Campaigners vow that the National Trust vote is ‘the beginning of the end’ for hunting

Hounds in Lake District and National Trust logo
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On 30 October, members of the National Trust voted to ban hunting from the Trust’s land. It came after a decade-long campaign to stop one of Britain’s largest private landowners hosting hunts. Campaigners have described the 2021 vote as a “historic outcome”.

“Trail hunting is a cover”

Nearly 77,000 National Trust members voted to ban trail hunting during the charity’s 2021 AGM, with just over 38,000 people voting against the ban. The vote is advisory, meaning the charity’s trustees aren’t bound to adopt the vote. But the result sends a stark message that more than 50% of members interested in the topic believe “overwhelming evidence leads to the conclusion that trail hunting is a cover for hunting with dogs”.

The numbers also stand in contrast to the previous motion on trail hunting. In 2017, just over 60,000 members voted on a motion to ban trail hunting and those in favour of a ban lost by just 299 votes. Anti-hunting campaigners at the time pointed to the intervention of discretionary votes cast by chair Tim Parker, without which the result would have swung in favour of a ban. No discretionary votes were cast for the 2021 vote.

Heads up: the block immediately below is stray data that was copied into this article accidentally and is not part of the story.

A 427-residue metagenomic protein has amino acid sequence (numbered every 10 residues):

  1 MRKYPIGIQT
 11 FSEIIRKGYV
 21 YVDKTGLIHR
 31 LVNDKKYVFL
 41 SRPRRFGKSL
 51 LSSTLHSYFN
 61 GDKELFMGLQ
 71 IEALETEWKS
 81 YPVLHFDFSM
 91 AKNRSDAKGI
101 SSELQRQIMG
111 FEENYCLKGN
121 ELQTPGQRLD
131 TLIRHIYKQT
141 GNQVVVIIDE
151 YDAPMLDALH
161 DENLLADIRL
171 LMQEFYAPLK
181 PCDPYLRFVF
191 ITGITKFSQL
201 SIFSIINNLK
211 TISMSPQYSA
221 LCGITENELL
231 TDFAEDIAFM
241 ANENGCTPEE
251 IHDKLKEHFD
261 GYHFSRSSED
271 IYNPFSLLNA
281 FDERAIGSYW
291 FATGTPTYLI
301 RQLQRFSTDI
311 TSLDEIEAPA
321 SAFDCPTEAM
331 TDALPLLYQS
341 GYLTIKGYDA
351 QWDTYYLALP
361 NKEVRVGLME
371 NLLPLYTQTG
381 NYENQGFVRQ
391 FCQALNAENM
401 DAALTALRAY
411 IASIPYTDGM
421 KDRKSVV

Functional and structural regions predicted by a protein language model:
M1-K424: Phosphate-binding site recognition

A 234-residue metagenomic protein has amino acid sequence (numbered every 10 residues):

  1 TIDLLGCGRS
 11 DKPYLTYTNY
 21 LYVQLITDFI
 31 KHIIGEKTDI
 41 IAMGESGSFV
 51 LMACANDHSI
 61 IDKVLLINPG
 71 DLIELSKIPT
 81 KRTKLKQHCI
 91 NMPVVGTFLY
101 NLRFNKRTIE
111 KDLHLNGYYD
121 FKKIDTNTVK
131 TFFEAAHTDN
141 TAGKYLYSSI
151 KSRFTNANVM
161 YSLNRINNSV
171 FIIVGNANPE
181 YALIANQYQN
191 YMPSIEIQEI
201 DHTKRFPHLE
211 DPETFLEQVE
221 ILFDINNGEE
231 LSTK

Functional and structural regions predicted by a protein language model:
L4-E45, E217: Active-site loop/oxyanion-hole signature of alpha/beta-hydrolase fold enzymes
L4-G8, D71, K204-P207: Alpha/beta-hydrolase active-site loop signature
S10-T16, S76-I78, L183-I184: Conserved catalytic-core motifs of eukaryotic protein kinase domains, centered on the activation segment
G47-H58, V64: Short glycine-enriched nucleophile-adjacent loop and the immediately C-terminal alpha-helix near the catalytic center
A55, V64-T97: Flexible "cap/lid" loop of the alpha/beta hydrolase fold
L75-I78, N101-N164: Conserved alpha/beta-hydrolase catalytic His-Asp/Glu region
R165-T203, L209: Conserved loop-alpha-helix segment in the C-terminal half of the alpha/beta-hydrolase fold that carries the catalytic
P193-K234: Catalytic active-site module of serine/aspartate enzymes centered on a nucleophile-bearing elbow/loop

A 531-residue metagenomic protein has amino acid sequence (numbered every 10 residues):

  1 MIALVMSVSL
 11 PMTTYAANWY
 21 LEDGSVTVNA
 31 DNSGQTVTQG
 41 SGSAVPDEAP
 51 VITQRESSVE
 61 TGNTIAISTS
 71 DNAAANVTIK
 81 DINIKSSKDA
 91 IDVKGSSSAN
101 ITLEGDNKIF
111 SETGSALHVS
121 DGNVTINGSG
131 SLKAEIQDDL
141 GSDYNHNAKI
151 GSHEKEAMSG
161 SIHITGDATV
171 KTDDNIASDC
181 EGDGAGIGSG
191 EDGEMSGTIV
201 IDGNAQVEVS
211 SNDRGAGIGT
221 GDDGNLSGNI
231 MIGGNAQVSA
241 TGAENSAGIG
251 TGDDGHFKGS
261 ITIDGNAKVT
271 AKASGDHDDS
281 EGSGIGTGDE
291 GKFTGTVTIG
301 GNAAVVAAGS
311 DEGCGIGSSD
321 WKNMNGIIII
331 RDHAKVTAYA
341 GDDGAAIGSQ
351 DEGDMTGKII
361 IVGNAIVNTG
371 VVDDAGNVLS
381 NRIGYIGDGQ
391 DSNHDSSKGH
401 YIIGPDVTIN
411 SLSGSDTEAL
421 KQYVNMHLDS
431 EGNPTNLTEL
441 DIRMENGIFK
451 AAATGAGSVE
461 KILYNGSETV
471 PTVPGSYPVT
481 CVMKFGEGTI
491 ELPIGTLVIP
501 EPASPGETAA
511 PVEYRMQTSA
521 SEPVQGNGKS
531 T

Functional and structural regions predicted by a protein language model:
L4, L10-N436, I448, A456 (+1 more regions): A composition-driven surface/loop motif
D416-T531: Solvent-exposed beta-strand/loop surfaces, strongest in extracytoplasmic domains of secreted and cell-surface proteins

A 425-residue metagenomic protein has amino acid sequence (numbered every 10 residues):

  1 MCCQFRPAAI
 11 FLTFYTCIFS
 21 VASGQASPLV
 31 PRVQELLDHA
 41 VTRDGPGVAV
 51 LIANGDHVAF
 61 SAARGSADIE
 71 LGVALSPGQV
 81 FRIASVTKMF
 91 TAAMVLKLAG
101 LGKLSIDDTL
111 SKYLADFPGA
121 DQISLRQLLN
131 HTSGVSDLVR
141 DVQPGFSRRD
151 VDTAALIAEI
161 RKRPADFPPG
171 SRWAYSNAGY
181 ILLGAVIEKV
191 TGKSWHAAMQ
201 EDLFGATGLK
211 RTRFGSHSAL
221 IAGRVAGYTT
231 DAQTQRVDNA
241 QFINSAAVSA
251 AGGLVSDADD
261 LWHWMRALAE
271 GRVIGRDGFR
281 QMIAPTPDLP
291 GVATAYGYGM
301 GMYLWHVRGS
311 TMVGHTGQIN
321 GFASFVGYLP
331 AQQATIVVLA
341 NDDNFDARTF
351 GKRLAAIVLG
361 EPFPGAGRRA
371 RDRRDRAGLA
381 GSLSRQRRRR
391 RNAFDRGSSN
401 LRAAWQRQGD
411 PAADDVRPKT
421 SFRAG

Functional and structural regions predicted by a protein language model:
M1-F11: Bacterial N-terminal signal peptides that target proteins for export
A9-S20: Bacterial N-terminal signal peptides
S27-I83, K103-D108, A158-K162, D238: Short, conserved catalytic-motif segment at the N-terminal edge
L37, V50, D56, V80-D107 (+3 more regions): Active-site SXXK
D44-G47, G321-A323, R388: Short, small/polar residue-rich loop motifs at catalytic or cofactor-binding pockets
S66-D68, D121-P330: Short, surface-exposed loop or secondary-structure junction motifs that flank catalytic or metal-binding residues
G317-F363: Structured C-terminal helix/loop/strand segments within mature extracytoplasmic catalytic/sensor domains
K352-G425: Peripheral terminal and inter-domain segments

The campaign that started it

The Canary spoke to campaign group Stop Hunting on the Nation’s Land, which started its campaign to stop hunts on National Trust land under the name National Dis-Trust. A spokesperson for the group said it was “absolutely thrilled at the historical outcome of the” vote. And when asked about the advisory rather than binding nature of the vote, the group said:

Although all AGM member’s voting outcomes are advisory, it would be astonishing if the Trust went against the outcome of the 2021 resolution, although we accept that they will now be under huge pressure from the bloodsports lobby.

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The Canary also asked Stop Hunting on the Nation’s Land if it thought the National Trust might find a solution that tries to appease both sides of the vote, much as it did after the 2017 vote with the introduction of a new hunt management and licensing system. It said that the management team was appointed at “a huge cost” of “over £100,000 a year of members’ money”. Furthermore, hunts themselves were “unable or unwilling to comply with the licensing conditions”. As a result: